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How to inspect and maintain your garage door

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Hard to believe, but your garage door probably goes up and down several hundred times every year.

Obviously, you want to keep it working smoothly and safely so that there’s no damage or inconvenience to you, your family members or your automobile.

The really big repairs, however, are probably best left to professional garage door companies, mainly because that door weighs 300 pounds.

But with simple and regular maintenance, your garage door is likely to operate smoothly for at least a dozen years.

So here are a few tips on how to keep your garage working safely:

— Test the safety of your door every six months. Lay a two-by-four on the floor directly under the door and close it. The door should automatically reverse once it senses an object in its way. Likewise, the door should reverse if you place your hand in front of its photo eye.

— Even if your door seems to be working properly, it’s a good idea to get a garage door technician to do some preventive maintenance now and then. It will cost very little to lubricate and adjust the door and head off problems before you get stuck in your garage with a door that won’t open. You never want to try to remove a lift cable and you never want to adjust or release tension on an overhead torsion spring. You can, however, tighten all roller brackets and bolts that hold the rails to the support brackets.

— Between professional check-ups, check out the hardware and moving parts like cables and rollers. If they look worn or if your door isn’t rolling up and down normally, you’ll know it’s time for repairs.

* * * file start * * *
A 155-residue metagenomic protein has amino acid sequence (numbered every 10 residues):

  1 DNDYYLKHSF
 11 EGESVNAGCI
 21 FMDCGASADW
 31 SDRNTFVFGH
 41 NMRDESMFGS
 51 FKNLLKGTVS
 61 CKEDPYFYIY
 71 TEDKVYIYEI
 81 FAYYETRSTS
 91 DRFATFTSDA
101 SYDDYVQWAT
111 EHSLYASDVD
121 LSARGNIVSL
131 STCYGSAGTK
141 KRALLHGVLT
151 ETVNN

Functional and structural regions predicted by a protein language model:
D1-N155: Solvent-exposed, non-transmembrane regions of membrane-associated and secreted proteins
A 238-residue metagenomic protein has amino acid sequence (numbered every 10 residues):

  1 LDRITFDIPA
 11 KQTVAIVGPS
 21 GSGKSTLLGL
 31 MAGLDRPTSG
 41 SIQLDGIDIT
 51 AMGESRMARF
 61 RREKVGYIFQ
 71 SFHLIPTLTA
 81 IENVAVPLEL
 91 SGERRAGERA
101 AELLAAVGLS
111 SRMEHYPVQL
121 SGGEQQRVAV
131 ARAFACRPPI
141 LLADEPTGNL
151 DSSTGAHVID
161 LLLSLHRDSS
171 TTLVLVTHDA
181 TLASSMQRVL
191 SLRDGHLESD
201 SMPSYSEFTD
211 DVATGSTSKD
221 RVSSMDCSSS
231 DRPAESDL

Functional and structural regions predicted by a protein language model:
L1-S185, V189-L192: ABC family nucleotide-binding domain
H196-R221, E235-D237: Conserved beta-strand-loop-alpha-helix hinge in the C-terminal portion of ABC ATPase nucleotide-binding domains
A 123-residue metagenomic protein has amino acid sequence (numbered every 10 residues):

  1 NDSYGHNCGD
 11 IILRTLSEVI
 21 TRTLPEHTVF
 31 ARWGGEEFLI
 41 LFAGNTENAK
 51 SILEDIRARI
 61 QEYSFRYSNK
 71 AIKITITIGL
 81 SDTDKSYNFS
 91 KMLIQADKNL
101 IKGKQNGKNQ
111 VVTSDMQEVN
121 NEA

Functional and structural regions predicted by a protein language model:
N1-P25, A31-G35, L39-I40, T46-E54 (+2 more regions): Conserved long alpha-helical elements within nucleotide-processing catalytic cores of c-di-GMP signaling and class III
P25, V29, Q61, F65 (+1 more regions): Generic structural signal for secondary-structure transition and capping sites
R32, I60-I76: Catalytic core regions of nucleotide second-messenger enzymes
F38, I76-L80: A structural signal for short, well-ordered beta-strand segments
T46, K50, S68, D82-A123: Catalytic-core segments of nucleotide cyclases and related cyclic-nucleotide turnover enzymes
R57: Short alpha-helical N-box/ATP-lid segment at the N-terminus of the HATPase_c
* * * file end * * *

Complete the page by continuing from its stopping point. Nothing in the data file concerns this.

— Lubricate the moving parts of your garage door frequently. Don’t overdo the lubricant, though. Oily hardware attracts dirt, and built-up dirt can interfere with smooth operation. Before you try even minor repairs yourself, refer to the owner’s manual for your door.

— Weatherize your garage door, especially if it’s old and uninsulated. In our Arizona summers, the temperature in an uninsulated garage can bake up to 100 degrees or more. If there’s a gap between the bottom of the door and the garage floor, replace the weather barrier—or stop—on the bottom of the door.

— Keep your steel or aluminum garage door surface clean by hosing it down regularly. Wash it with mild detergent and a cloth as needed.

— If your door is made of wood, you’ll probably need to sand it down and refinish it almost every year. The plentiful sunshine takes a toll on wooden doors. Without annual maintenance, the wood surface can bake, flake, crack and peel.

— Likewise, check your wood door for signs of rot, especially at the bottom. Thoroughly sand away any black spots, and then refinish. If you’ve had the same garage door for many years it’s time to replace it. Doors built more recently have more safety features, like door openers with a redundant safety device.

— If it’s time to replace your garage door, you will have lots of options. Consider investing in an energy-efficient insulated door. You’ll have the choice of wood, aluminum, steel and even glass. The newest super-low-maintenance doors feature a composite with a skin made from melamine or polymers and backed by steel and foam insulation. Some new steel doors are painted with a textured, wood-grain finish that can fool anyone who’s looking at them from the street.

Rosie on the House

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